THE OPEN MIND
Host: Richard D. Heffner
Guests: James Wall and William Fore
Title: Religion, Money, and Politics, Part I
I’m Richard Heffner, your host on The Open Mind. Both of my guests today have joined me individually here at this table before. Dr. William F. Fore, Assistant General Secretary for Communication of the National Council of the Churches of Christ, and author of the newly published Television and Religion, a fascinating study of the shaping of faith, values and culture in America. And Dr. James M. Wall, editor of the distinguished national weekly publication The Christian Century, and author of such insightful weekly editorials about almost every aspect of our lives that I always want to probe his thinking much more often than I do here on The Open Mind.
Both are Methodist Ministers. Both deal very much with the secular world. Both have a profound interest in, and strong convictions about, the interrelationships among three themes each of us was taught (when we were being brought up in an age far different from this one) that we were to avoid in polite company: religion, money and politics.
But events have pressed these maters so hard upon us recently, juxtaposed them so vigorously and perhaps even decisively, that they can’t be ignored, particularly when taken together as they are so often these days, only at the greatest risk to the best of our national traditions, to the very principles of the good society, of the good life. So that I’ve invited these good friends and wise colleagues to join me this week and again next week for something of an elaboration upon this unholy trinity: religion, money and politics.
Gentlemen, thanks for joining me today. Not an easy subject that we’ve chosen, and I guess the fact of the matter is that we decided to meet together long before the current explosion relating to the religious television people. I don’t want to focus too much on the role of the electronic ministry in terms of the personnel, but I mentioned a moment ago the principles of the good society, of the good life – how did it come about that the apostles of the electronic ministry have put such a focus on the good life in terms of living well and living high?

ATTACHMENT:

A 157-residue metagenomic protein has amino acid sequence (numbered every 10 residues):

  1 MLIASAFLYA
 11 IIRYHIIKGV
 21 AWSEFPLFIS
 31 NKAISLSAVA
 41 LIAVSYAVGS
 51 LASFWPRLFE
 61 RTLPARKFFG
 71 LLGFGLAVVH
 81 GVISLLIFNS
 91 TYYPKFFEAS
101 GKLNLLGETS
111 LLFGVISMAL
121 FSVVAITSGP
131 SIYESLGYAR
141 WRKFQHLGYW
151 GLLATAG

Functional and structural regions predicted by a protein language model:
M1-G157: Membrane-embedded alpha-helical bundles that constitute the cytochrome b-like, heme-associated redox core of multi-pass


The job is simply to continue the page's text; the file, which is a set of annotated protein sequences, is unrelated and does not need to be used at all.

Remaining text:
Fore: Well, I think that one thing that surely has happened to them is that they have proved Lord Acton yet once again, that power does corrupt, and in this case celebrity status corrupts. I don’t know their inner motives when they started out; I suspect they all were of the very highest motives – wanting to try to bring their understanding of religion to the multitudes through this powerful new medium. But the medium of television itself has corrupted them.
Heffner: But Bill, Lord Acton didn’t say that power corrupts. He says that it tends to corrupt and you have to have corruptible material for it to work that way.
Fore: You’re quite right. Again, I don’t want to make the moral judgment, except I think I must say that they, each one, made a kind of Faustian compact here. They agreed to buy into the world of television, in exchange for which they got money and the power and the prestige and the celebrity status. Now, in some cases, they’re being asked to pay the price. Heffner: Jim, Bill seems to think that it’s a function of television – the evil eye that we’re looking at here. Do you think so too?